Scientists Use Satellite Imagery To Count Elephants

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Scientists Use Satellite Imagery To Count Elephants

Scientists from a trio of universities have combined satellite imagery with deep learning to detect elephants from space. The goal is to help protect these endangered species from poachers or habitat destruction. Their study was published in the journal Ecology and Conservation. Interesting Engineering reports: The team’s method proved comparable to human detection accuracy and could help solve a number of existing challenges, such as cross-border limits, and cloud coverage, among others. The team used Maxar WorldView-3 satellite imagery, which is capable of collecting more than one million acres (5,000 km2) imagery in one go in just a few minutes. This allows for fast repeat imaging when necessary, and minimizes the risk of double counting as it’s so rapid.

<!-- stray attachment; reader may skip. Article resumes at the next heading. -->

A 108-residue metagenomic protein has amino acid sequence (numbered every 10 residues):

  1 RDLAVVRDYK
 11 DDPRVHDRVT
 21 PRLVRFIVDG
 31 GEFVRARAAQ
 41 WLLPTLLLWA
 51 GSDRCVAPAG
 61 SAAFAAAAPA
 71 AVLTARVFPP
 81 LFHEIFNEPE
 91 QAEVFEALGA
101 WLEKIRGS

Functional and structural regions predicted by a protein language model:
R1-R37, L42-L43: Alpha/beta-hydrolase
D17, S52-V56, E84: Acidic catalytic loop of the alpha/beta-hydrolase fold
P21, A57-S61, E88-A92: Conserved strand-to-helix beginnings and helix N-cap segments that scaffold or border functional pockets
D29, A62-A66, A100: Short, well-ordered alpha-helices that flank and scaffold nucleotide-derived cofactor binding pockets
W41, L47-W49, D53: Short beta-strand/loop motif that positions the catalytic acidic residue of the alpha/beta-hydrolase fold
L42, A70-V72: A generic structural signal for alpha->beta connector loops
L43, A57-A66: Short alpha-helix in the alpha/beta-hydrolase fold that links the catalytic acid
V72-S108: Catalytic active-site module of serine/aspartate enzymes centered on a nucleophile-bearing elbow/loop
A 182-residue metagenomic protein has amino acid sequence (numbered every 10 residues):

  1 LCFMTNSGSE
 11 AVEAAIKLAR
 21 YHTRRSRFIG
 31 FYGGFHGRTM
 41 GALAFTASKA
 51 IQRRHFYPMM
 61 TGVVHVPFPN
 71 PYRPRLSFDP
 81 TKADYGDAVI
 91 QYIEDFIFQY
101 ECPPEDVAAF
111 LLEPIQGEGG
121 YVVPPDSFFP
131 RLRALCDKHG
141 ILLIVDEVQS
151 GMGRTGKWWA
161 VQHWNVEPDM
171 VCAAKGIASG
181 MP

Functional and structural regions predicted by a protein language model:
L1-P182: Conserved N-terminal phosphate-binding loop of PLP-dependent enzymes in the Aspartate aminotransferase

Then the team leveraged deep learning to process the vast amount of imagery it collected from Maxar’s WorldView-3 satellite. In a matter of hours, the team collected its relevant data. This process usually takes months when sorting out by hand. On top of speed, the deep learning algorithms also provided consistent results less prone to error, as well as false negatives and false positives. In order to develop this method, the team created a customized training dataset of over 1,000 elephants, and then fed it into a Convolutional Neural Network (CNN). After trials, the team concluded that its CNN can detect elephants in satellite imagery with as high an accuracy as human detection capabilities.

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